The church and the confraternity of Saint Jerome in Rome

Jasenka Gudelj

The church now known as San Girolamo dei Croati in Rome has played a considerable role in shaping of the Early Modern proto-national identity of the Schiavoni/Illyrians between 15th and 18th century. In 1453, Pope Nicholas V Parentucelli (1397-1455) granted the ruined church of Santa Marina, located at the smaller of the two Roman ports, Ripetta, to Dalmatiae et Schiavonae nationum, with permission to reconstruct it and dedicate it to Saint Jerome. The church was completely rebuilt by Sixtus V Peretti (1585-1590) according to the designs by Martino Longhi the Elder (1534-1591).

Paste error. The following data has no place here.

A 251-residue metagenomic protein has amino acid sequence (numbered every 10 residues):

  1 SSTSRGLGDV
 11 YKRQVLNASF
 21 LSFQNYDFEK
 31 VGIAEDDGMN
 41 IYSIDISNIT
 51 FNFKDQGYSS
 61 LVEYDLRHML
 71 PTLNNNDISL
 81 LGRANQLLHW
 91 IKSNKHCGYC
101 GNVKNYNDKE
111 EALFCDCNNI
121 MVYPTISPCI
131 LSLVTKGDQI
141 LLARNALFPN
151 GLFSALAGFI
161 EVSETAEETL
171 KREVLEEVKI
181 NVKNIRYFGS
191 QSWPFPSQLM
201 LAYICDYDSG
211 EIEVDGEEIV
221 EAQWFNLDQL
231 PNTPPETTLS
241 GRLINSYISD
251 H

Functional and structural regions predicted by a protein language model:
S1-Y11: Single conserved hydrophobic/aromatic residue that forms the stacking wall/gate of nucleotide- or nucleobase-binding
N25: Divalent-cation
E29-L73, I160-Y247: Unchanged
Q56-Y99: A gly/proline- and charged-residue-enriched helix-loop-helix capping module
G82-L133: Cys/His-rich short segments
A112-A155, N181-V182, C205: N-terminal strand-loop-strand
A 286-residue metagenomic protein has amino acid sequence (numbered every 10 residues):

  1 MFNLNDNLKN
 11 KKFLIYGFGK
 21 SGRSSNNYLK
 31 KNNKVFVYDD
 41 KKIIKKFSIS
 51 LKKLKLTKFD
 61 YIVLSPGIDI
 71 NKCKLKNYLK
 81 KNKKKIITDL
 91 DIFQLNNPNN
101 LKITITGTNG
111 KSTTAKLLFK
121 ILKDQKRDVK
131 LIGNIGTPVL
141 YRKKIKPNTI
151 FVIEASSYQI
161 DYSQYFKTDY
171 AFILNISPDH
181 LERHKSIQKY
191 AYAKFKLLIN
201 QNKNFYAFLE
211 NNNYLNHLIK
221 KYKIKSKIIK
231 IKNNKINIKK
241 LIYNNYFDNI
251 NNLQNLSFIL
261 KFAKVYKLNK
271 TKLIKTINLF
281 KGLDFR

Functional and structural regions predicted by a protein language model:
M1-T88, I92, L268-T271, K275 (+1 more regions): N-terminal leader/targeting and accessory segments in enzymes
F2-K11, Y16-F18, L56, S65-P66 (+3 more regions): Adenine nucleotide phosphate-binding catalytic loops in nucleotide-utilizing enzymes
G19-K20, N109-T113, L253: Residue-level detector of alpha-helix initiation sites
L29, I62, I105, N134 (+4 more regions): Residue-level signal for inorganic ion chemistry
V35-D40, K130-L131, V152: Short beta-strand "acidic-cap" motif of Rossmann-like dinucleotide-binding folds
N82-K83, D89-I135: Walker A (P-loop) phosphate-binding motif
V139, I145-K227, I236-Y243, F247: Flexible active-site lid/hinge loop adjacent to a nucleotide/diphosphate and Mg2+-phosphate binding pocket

The research examines the politics of building and decorating San Girolamo degli Schiavoni, with focus on the comparison of papal interventions and the confraternity patronage,  as this reflected the positioning of the “natio” in question within the universe of the Roman ‘national’ churches and he papal policy towards the South-East edge of the Catholic Europe.